Garrard chamber honors Allison Abrasives, several individuals

October 27, 2004|BOBBIE CURD

LANCASTER - Garrard County Chamber of Commerce honored a company and several individuals Tuesday night at its annual Farm-City Banquet at the high school.

The Outstanding Business Award was given to Allison Abrasives, a local manufacturing company that is said to have brought $40 million to the Garrard County area. On hand to accept the award were James Minteer, CEO and president; Ron Devrick, controller; and Mary Hull, human resources manager.

Ronnie Moberly was named Outstanding Farmer, and Rita Fox was given the Outstanding Community Service Award. Fox publishes a quarterly paper, Paint Lick Reflections, and sits on numerous boards in the community.

Moberly manages a 775-acre farm on Crab Orchard Road, along with owning and running his own farm with his wife. They raise cattle, hay and grain. Moberly also is a member of the National Resource Conservation Board.


Brooke Long and Will Stevens were named Outstanding Students. Both teens are seniors at Garrard County High.

Long is Student Council treasurer, a member of 4-H, a winner in the Royal Essay contest, holds a superior rating for public speaking, and was junior class vice president. She is currently a co-op student and plans to go into medical diagnosting testing.

Stevens is president of Future Business Leaders of America, on the soccer, tennis and cross country teams, a National Merit Scholarship finalist, and holds a 4.0 GPA. He plans to attend Transylvania University.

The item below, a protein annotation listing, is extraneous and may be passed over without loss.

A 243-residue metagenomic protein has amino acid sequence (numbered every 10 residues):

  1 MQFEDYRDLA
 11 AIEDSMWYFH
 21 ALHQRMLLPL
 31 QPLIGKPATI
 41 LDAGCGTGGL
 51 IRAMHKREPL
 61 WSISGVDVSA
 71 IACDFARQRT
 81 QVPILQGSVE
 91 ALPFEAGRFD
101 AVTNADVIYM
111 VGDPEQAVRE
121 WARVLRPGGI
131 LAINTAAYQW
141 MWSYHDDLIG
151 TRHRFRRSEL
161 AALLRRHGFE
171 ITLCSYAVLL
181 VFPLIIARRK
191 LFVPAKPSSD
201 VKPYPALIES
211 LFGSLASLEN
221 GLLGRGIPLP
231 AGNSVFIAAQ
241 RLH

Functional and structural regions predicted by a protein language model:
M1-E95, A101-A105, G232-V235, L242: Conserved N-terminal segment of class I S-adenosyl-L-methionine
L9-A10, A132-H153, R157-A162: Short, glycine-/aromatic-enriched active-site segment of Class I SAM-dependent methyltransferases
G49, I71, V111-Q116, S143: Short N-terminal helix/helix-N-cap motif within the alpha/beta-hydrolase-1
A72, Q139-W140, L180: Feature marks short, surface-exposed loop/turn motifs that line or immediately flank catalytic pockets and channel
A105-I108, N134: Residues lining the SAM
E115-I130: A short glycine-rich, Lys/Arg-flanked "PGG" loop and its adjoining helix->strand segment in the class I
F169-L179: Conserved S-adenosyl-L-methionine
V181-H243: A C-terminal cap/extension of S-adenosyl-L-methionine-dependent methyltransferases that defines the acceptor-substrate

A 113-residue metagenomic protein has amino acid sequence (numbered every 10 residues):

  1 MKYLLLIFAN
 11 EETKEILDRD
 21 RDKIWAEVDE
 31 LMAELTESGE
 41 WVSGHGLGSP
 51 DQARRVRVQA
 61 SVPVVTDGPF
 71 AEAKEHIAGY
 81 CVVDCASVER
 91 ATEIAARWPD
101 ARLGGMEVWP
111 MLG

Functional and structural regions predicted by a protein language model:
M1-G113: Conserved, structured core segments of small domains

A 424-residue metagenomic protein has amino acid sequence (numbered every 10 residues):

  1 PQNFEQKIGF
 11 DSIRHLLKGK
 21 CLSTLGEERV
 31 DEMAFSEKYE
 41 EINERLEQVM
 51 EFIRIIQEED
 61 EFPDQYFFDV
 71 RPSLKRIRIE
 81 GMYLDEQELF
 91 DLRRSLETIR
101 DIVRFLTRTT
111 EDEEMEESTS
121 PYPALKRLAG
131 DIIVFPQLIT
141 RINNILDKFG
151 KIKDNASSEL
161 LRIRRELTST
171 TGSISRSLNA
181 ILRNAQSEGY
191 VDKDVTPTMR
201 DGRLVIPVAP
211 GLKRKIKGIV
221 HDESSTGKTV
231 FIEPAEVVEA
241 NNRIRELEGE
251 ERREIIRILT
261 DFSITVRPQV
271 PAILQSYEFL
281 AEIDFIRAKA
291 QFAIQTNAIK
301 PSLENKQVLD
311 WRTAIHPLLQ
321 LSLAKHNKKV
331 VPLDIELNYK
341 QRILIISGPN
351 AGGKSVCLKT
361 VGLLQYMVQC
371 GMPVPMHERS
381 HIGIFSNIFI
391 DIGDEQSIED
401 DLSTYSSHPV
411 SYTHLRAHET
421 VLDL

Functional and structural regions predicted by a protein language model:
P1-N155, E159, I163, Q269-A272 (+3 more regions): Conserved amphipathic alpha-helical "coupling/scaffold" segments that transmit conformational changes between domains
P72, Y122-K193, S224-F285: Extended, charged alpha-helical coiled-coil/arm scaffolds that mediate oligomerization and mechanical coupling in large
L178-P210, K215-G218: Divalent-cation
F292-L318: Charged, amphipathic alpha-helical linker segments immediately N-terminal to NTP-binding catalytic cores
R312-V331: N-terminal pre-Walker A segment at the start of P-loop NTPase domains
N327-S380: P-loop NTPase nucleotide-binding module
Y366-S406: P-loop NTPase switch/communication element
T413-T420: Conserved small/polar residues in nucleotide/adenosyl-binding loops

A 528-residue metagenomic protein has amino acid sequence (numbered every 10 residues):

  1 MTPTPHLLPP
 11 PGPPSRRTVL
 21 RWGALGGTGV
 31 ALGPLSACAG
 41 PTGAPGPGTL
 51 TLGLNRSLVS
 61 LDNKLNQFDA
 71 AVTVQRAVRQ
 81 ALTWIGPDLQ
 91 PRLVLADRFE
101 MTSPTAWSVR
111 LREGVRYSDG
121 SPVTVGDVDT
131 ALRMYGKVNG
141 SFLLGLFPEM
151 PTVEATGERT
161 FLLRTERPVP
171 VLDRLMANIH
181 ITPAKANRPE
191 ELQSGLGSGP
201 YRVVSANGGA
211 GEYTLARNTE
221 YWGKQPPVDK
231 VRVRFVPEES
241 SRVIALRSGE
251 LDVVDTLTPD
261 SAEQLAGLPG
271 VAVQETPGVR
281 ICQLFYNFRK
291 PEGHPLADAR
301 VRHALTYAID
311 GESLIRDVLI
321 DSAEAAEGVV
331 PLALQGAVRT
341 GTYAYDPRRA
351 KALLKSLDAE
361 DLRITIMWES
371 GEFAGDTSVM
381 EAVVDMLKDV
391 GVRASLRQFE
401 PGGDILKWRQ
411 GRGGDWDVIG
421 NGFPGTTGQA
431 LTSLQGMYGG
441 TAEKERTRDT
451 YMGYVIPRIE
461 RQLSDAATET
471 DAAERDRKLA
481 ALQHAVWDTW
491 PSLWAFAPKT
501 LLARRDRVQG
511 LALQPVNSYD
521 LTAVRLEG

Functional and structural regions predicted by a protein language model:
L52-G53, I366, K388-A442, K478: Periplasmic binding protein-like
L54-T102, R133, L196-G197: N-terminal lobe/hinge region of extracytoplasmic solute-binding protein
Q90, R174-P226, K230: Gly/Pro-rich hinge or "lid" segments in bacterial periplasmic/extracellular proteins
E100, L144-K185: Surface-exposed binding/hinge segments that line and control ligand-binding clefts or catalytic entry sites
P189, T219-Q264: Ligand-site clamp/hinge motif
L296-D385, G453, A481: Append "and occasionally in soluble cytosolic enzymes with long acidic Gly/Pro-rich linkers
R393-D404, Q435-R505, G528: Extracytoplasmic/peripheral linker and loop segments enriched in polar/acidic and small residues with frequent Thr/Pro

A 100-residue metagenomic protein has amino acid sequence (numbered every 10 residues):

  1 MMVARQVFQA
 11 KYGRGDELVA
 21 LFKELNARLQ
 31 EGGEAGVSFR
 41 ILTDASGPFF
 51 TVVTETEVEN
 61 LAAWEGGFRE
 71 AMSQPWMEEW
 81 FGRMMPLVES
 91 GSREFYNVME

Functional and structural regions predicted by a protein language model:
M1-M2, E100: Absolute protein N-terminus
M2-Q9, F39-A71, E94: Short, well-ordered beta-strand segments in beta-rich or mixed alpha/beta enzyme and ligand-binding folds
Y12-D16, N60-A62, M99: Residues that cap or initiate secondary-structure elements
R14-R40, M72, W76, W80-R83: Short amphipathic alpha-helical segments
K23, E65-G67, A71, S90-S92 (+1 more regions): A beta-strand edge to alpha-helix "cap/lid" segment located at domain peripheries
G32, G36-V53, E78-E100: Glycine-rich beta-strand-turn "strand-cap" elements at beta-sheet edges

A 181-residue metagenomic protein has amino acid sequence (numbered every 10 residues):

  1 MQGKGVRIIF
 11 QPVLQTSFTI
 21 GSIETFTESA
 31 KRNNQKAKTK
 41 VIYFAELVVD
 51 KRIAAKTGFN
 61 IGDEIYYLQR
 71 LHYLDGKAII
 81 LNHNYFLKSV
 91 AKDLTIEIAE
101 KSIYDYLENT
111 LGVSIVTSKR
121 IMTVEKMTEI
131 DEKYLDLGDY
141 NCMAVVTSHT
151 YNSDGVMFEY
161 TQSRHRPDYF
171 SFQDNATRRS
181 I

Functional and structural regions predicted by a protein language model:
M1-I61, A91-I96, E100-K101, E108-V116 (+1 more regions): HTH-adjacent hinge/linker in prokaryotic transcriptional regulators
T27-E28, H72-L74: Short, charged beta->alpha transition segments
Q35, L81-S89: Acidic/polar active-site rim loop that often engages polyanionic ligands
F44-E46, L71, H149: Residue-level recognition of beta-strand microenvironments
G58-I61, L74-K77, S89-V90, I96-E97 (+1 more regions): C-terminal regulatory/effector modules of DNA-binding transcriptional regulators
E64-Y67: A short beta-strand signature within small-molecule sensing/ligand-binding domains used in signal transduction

Recipients of the Paul Harris Fellow Award, given yearly by the Rotary Club, were John Anderson and Earl Shaw. They received plaques and gold medals, which represent the Rotary's goal of achieving world understanding and peace. There are 726 Paul Harris Fellows in the nation.

Following the banquet and awards ceremony, the crowd moved into the school auditorium to hear "master liar" Bill Lepp.

"I suppose that the Chamber just thought it logical to have someone who works in Frankfort introduce a master liar" said Barry Peel, a chamber director, while warming up the crowd before Lepp hit the stage.

Lepp amused the crowd with his largely exaggerated antics of growing up in rural West Virginia and stories about the infamous "Buck Dog," just to name a few. Lepp intertwined homegrown phrases and antidotes with his unique experiences as a former Methodist preacher and kept the crowd roaring throughout the recital of each preposterous tale.

Judy Clark, chamber vice president, served as chairwoman of the Farm-City Banquet Committee and received recognition for her role in the success of the event.

There are 67 businesses affiliated as members with the Garrard County Chamber of Commerce

Dr. James Rucker, chamber president, served as emcee.

Central Kentucky News Articles